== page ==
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I liked reading about the Tongva people and what it is like now a days. It reminds me of a Tony Hillerman novel. Jim Chee and Tony Leaphorn are Navajo police men of Four Corners. They are usually up to their elbows in murder mysteries and in the midst of this we get to know what it is like to be a Navajo in the modern day setting. Four corners is the only place where four states meet. Utah, Arizona, New Mexico and Colorado are what makes up the four corners area and I would like to go there. You probably already know this living so close in California. It would be a dream come true to see the washes and messes in person. I am interested in the native ways.
I have read the Hopi Survival Kit and I am a devout follower of Maasaw the Hopi God of Death.
He came with a message and that was to blend with the earth. He came scary. He came with a garden stick, seeds and a watering gourd. As I was born under the sun sign of Aquarius the water bearer I take my job seriously.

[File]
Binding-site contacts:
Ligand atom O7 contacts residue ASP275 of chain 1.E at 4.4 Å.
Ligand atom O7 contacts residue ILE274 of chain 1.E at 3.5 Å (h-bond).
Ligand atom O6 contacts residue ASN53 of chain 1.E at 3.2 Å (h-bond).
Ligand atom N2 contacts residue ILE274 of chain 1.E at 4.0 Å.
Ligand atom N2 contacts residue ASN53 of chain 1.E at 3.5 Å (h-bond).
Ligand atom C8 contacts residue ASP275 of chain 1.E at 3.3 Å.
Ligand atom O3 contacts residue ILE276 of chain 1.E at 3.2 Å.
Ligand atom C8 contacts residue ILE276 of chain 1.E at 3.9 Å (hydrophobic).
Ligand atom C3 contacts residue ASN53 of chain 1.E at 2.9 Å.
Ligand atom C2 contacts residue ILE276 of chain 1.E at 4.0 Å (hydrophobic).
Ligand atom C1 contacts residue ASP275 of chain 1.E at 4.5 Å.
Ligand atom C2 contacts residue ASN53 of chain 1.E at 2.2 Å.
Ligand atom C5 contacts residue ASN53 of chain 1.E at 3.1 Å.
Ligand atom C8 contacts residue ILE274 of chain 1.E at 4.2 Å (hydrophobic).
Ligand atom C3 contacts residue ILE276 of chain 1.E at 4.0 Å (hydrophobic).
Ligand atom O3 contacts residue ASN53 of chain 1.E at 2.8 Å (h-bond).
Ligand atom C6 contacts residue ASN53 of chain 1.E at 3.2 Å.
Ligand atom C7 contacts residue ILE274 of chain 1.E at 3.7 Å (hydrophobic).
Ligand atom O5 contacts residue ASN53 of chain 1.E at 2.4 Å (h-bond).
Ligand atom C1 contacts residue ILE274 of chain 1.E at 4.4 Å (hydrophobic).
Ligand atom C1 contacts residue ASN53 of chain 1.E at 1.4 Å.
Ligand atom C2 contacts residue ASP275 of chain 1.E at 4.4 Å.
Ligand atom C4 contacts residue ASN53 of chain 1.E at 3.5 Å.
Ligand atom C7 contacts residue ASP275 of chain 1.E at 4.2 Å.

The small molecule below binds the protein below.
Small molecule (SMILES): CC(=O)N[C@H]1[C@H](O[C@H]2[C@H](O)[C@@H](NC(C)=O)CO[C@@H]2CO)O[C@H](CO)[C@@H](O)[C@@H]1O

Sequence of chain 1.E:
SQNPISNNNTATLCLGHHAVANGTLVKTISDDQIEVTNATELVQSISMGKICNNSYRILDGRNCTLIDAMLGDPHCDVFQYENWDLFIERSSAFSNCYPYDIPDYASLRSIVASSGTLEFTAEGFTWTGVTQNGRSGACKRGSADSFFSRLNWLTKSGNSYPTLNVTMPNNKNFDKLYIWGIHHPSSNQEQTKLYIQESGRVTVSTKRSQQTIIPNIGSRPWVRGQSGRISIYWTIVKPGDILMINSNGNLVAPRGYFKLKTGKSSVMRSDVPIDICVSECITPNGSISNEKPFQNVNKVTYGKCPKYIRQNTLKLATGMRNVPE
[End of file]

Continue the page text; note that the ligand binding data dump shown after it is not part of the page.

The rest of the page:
There are two Maasaw's. Wealthy Maasaw and poor Maasaw. Poor Maasaw is better because Maasaw preached that you do not need ten articles of clothing to plant seeds.
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Posted 08-18-2010 at 10:57 PM by deerunfast deerunfast is offline
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docat's Avatar
I think I read that book!!!
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Posted 04-14-2013 at 10:34 AM by docat docat is offline